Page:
Labor Is Coming After Apple Pie-Baking Nanas

Written by:
1 February 2019
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On Thursday, Labor’s Shadow Treasurer Chris Bowen said something that a politician is never supposed to utter. At least not in public.

In response to those who will face higher taxes under Labor’s proposed changes to Australia’s dividend imputation system, Bowen said they were “entitled to vote against us”.

On one level this is unobjectionable as it describes the democratic process — don’t like one mob, just vote for the other.

But the reason that comment has rubbed so many people up the wrong way is it shows that one side of politics just doesn’t care about those who would be hurt by their policies.

It sends a message that if you are not going to vote for Labor then Labor will not govern for you.

So much for the idea of the national interest. But Bowen and Labor should care more. Under their latest proposal to hike up taxes, cash refunds for retirees for so-called excess franking credits from shares they hold would be abolished.

This would result in some $55 billion in extra taxes being levied on Australian retirees.

It would also partially undo an important feature of Australia’s tax system. Without franking credits corporate income would effectively be taxed twice.

First corporate profits are taxed at the company tax rate, which is 30 per cent for large businesses. This is close to the highest corporate tax rate in the world.

Second, businesses pay dividends out of income which has already been taxed.

This means when shareholders pay tax on those dividends, they are paying tax on income which has already been taxed. The franking credit system gets around this by allowing the corporate tax rate to be deducted from the shareholder’s individual tax rate.

This means the extra tax paid above the corporate rate is the difference between the corporate rate and the shareholder’s marginal tax rate.

The rub is that many retirees do not work, or work very little, so they have a low or zero marginal income tax rate. This means that the difference between the company rate and their marginal rate can be negative. In this case the shareholder receives a rebate. And it is this rebate that Labor wants to eliminate.

Labor likes to conjure up images that only old rich men chomping on cigars have the know-how to exploit this feature of Australia’s tax system.

But recent analysis by Professor Sinclair Davidson revealed some interesting facts.

Davidson, who is a professor of economics at RMIT University and an adjunct fellow at the Institute of Public Affairs, found that 56 per cent of those who receive the cash rebate are women, 68 per cent of whom are over the age of 60, and 47 per cent of whom are either single or widowed.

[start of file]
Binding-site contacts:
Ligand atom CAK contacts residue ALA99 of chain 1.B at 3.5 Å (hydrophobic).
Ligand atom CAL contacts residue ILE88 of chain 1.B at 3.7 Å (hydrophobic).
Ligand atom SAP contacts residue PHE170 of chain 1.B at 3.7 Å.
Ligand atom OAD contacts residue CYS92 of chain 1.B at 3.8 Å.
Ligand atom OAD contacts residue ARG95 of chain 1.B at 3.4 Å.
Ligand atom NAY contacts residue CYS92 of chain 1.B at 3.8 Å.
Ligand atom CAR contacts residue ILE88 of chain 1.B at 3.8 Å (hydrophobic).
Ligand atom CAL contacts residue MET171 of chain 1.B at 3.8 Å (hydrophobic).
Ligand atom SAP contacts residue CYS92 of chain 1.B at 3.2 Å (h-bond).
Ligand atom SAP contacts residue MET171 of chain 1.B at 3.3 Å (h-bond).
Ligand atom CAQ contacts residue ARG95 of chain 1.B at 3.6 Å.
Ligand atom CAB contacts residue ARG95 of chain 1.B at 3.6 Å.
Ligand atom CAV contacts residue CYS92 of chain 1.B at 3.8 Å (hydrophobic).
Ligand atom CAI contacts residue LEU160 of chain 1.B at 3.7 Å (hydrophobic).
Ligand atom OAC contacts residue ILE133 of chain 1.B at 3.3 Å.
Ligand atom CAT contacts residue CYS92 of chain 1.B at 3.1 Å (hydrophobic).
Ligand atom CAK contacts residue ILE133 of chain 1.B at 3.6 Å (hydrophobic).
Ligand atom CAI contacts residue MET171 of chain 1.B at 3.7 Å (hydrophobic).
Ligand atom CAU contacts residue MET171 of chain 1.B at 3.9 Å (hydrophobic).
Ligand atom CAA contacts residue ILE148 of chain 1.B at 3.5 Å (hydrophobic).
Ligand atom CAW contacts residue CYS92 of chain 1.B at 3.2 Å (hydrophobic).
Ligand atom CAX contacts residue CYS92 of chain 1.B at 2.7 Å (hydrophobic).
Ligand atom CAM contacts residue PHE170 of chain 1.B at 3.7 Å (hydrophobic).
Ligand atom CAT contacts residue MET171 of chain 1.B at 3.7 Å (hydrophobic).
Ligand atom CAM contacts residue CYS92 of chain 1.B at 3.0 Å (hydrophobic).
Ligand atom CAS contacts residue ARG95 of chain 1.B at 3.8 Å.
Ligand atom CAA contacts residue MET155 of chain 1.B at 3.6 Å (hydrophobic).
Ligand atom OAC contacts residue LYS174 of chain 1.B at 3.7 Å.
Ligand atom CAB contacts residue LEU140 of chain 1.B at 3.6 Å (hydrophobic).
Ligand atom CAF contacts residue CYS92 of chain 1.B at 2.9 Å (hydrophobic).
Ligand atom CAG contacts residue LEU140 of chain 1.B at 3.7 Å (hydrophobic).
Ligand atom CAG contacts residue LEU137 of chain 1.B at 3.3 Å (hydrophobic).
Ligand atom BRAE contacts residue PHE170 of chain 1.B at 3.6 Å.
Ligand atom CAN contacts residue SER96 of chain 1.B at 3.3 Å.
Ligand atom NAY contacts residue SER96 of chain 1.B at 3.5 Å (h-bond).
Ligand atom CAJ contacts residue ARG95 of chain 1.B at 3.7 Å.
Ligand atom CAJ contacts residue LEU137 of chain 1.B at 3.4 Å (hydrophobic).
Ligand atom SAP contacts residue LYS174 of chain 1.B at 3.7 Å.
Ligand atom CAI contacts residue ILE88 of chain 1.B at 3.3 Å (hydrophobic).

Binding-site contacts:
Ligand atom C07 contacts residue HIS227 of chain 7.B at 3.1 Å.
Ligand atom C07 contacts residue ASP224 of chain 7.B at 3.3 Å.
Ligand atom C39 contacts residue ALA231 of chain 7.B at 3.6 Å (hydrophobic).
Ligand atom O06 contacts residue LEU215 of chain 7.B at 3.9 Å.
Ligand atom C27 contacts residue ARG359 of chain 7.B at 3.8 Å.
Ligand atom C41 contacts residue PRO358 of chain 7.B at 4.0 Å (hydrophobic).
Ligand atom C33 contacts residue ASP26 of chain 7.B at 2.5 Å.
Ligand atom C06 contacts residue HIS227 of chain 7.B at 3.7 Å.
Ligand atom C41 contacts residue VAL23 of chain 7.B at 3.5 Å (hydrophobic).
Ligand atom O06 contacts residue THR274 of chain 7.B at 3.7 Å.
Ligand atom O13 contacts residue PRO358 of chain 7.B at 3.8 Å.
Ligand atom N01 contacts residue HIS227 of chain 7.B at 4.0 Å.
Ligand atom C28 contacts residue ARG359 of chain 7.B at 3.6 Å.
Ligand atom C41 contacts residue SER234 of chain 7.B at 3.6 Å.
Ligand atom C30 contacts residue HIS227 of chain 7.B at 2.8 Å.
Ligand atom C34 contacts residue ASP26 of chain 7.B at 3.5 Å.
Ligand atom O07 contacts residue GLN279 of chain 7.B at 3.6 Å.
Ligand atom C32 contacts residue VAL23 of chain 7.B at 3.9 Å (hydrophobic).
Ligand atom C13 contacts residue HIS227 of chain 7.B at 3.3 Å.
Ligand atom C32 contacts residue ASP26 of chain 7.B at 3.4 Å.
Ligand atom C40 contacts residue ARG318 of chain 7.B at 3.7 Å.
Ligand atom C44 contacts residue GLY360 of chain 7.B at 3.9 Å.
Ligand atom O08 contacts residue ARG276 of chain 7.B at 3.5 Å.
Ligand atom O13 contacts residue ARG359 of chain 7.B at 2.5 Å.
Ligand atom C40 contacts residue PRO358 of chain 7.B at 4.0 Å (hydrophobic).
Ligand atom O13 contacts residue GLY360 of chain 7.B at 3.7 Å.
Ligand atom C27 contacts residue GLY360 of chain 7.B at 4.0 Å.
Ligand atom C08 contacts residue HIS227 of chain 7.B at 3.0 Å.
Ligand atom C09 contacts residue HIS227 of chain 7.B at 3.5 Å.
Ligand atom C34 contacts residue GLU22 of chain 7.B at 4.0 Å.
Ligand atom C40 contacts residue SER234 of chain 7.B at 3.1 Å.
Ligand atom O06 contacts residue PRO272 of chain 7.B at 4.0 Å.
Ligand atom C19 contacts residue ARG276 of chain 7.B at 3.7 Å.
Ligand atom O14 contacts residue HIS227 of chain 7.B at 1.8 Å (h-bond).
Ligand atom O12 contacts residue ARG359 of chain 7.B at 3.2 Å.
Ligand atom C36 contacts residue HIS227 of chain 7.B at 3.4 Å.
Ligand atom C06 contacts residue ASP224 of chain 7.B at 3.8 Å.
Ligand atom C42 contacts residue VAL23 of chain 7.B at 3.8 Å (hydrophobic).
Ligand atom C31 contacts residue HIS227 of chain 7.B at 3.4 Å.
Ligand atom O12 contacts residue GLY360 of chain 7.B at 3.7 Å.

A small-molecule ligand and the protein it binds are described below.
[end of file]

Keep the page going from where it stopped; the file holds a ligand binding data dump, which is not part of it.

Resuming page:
Labor is coming after apple pie-baking nanas, not monocle-wearing monopoly men.

What is worse, though, is that the changes would be retrospective meaning they would apply to decisions already made.

This is a particular problem for retirees given that plans for retirement are made over a period of years and decades. Not that the Coalition government can complain.

It did, after all, propose its own retrospective tax hikes on self-funded retirees through the superannuation system in 2016.

If the Coalition was committed to lower taxes it would have more credibility in opposing Labor’s tax hikes.

Perhaps one positive to come out of Labor’s proposed tax hike, though, is it has brought up concerns about inter-generation political warfare.

Opponents of Labor’s proposed tax hike claim Labor is setting up a battle between older self-funded retirees and younger working families.

This criticism has some merit but it misses the broader and intense inter-generations battle that has been raging for some time.

For years it has been the Baby Boomers who have dominated politics. There are a lot of them and they are for the most part wealthy.

They have benefited greatly from the differential tax treatment of superannuation, rising asset prices from low interest rates, and rising property values.

At the same time as the boomers have amassed great wealth, their younger cohorts in Generation Y (or Millennials born between 1977-1995) and Generation Z (born from 1996 onwards) have been left with some $500 billion in gross government debt at the Commonwealth level alone.

And every last cent of this debt will need to be paid back by today’s younger Australians through higher future taxes.

Inter-generation inequity is a legitimate concern but the best way to resolve it is to reduce government spending and pay down the debt, not hit nanna with another tax.

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